On September 15, 2011, NHTSA and EPA finalized joint Phase I rules to establish a comprehensive Heavy-Duty National Program to reduce GHG emissions and fuel consumption for on-road medium- and heavy-duty vehicles. NHTSA adopted final fuel consumption standards under its statutory authority provided by EISA, and EPA adopted carbon dioxide emission standards under its Clean Air Act authority. The coordinated rules were tailored to the same three regulatory categories of heavy-duty vehicles: (i) combination tractors, (ii) heavy-duty pickup trucks and vans, and (iii) vocational vehicles. The EPA GHG emission standards, which were not subject to the EISA 4-year lead-time requirement, commenced with model year (MY) 2014, whereas NHTSA’s fuel efficiency standards were voluntary in MYs 2014 and 2015 and became mandatory in MY 2016, in order to comply with EISA’s lead-time requirement (EPA and NHTSA, 2015).

In June 2013, President Barack Obama issued The President’s Climate Action Plan, which states that the administration plans to work with stakeholders “to develop post-2018 fuel economy standards for heavy-duty vehicles to further reduce fuel consumption through the application of advanced cost-effective technologies and continue efforts to improve the efficiency of moving goods across the United States” (White House, 2013).

As NHTSA and EPA began working on a second round of standards, the NRC (2014) issued another report—Reducing the Fuel Consumption and Greenhouse Gas Emissions of Medium- and Heavy-Duty Vehicles, Phase Two: First Report—authored by the present committee and providing recommendations for the Phase II standards. Key recommendations of that report were for NHTSA and EPA to consider various suggested improvements in the certification and compliance procedures using the Greenhouse Gas Emissions Model (GEM), to adopt fuel efficiency and GHG emission standards for natural gas engines and vehicles, to regulate trailers, to develop and

Suggested Citation:"1 Introduction." National Academies of Sciences, Engineering, and Medicine. 2020. Reducing Fuel Consumption and Greenhouse Gas Emissions of Medium- and Heavy-Duty Vehicles, Phase Two: Final Report. Washington, DC: The National Academies Press. doi: 10.17226/25542.
×

monitor a baseline for fleet emissions that can be used for measuring real-world emissions, and to consider a low-rolling-resistance performance standard for all new tires. The summary of this report is reproduced in Appendix F.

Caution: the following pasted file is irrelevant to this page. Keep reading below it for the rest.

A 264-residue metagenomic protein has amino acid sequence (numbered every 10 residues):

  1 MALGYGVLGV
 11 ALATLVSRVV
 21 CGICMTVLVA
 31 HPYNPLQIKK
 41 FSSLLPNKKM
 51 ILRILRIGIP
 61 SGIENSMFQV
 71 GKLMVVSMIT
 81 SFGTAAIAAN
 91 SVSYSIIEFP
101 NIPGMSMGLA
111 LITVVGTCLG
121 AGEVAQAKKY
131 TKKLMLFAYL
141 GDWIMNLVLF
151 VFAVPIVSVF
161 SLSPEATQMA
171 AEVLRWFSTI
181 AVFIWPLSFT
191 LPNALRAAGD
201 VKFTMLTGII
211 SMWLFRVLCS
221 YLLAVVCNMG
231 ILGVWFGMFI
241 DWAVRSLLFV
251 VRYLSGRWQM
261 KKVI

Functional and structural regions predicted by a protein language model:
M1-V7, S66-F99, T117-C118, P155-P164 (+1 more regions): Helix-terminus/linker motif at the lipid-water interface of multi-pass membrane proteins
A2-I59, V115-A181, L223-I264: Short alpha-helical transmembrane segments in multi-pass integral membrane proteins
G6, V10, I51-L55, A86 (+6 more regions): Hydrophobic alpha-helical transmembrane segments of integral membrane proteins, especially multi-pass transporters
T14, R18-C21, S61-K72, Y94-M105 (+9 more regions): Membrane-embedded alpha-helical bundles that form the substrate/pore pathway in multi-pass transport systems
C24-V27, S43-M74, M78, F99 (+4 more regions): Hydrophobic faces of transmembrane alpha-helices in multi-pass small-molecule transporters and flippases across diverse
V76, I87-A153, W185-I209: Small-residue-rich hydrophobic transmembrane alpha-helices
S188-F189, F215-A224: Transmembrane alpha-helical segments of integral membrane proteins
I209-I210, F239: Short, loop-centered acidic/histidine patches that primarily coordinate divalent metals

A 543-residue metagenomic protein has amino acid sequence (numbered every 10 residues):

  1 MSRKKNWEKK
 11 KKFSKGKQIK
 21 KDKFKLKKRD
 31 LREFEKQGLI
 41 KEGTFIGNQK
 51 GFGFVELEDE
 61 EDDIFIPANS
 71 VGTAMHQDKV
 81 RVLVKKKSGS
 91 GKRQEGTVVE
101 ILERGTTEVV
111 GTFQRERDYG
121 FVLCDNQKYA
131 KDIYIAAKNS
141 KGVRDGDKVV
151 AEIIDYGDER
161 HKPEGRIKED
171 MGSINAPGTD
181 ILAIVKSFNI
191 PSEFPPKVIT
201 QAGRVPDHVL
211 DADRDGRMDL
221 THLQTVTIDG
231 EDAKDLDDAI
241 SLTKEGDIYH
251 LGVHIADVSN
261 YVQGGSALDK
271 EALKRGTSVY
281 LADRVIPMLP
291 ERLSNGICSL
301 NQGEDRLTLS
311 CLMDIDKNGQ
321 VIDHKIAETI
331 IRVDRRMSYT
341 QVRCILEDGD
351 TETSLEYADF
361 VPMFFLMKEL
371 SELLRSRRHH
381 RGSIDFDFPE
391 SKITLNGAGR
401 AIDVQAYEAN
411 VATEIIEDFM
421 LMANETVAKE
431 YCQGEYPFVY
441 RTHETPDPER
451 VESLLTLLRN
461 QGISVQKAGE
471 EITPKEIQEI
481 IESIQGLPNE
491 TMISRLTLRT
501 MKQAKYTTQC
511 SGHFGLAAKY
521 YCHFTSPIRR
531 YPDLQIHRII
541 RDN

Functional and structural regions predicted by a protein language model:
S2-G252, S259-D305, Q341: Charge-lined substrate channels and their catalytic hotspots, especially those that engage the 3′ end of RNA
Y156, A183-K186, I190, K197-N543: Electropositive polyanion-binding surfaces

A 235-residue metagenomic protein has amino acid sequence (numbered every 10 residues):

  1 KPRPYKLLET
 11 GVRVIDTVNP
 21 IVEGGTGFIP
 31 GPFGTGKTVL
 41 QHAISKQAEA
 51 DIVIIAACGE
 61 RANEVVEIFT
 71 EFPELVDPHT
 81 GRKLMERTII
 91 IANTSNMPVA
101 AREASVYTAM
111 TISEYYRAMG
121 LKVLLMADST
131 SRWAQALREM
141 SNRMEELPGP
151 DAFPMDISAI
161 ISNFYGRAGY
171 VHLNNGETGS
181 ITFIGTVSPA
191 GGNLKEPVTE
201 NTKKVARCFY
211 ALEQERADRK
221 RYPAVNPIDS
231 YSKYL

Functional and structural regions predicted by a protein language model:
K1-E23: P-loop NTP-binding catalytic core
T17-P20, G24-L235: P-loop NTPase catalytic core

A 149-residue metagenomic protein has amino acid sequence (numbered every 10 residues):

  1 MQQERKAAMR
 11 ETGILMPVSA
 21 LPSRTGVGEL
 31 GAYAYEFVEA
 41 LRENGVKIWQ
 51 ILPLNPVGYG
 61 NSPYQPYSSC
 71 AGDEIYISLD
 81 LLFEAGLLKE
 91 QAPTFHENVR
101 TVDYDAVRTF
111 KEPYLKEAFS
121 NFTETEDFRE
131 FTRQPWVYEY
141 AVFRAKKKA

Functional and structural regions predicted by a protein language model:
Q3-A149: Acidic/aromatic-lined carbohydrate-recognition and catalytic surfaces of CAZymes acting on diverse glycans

In July 2015, EPA and NHTSA published a proposed second round of standards—known as Phase II—which were finalized in 2016 (EPA and NHTSA, 2016). The regulations create fuel efficiency and CO2 standards for the same three categories of medium- and heavy-duty vehicles covered in Phase I: (1) combination tractors, (2) heavy-duty pickups and vans, and (3) vocational vehicles. In addition, for the first time, the federal regulations would regulate trailers pulled by combination tractors, with EPA’s CO2 standards starting in 2018 and NHTSA’s fuel efficiency standards starting in 2021. NHTSA and EPA estimate that these more stringent Phase II standards would, over the course of the program through 2027, conserve approximately 1.8 billion barrels of oil and cut GHG emissions by approximately 1 billion metric tons, cumulative. Figure 1-2 provides a schematic of the different phases of the regulation, the model year vehicles included, and the types of MHDVs that are considered in the standards.

This third report by the National Academies of Science, Engineering, and Medicine on the NHTSA/EPA MHDV program focuses on a possible third phase of regulations to be promulgated by these agencies in the next

Image
FIGURE 1-2 Summary of the different MHDV standard phases, vehicle types included, and affected model years.
Suggested Citation:"1 Introduction." National Academies of Sciences, Engineering, and Medicine. 2020. Reducing Fuel Consumption and Greenhouse Gas Emissions of Medium- and Heavy-Duty Vehicles, Phase Two: Final Report. Washington, DC: The National Academies Press. doi: 10.17226/25542.
×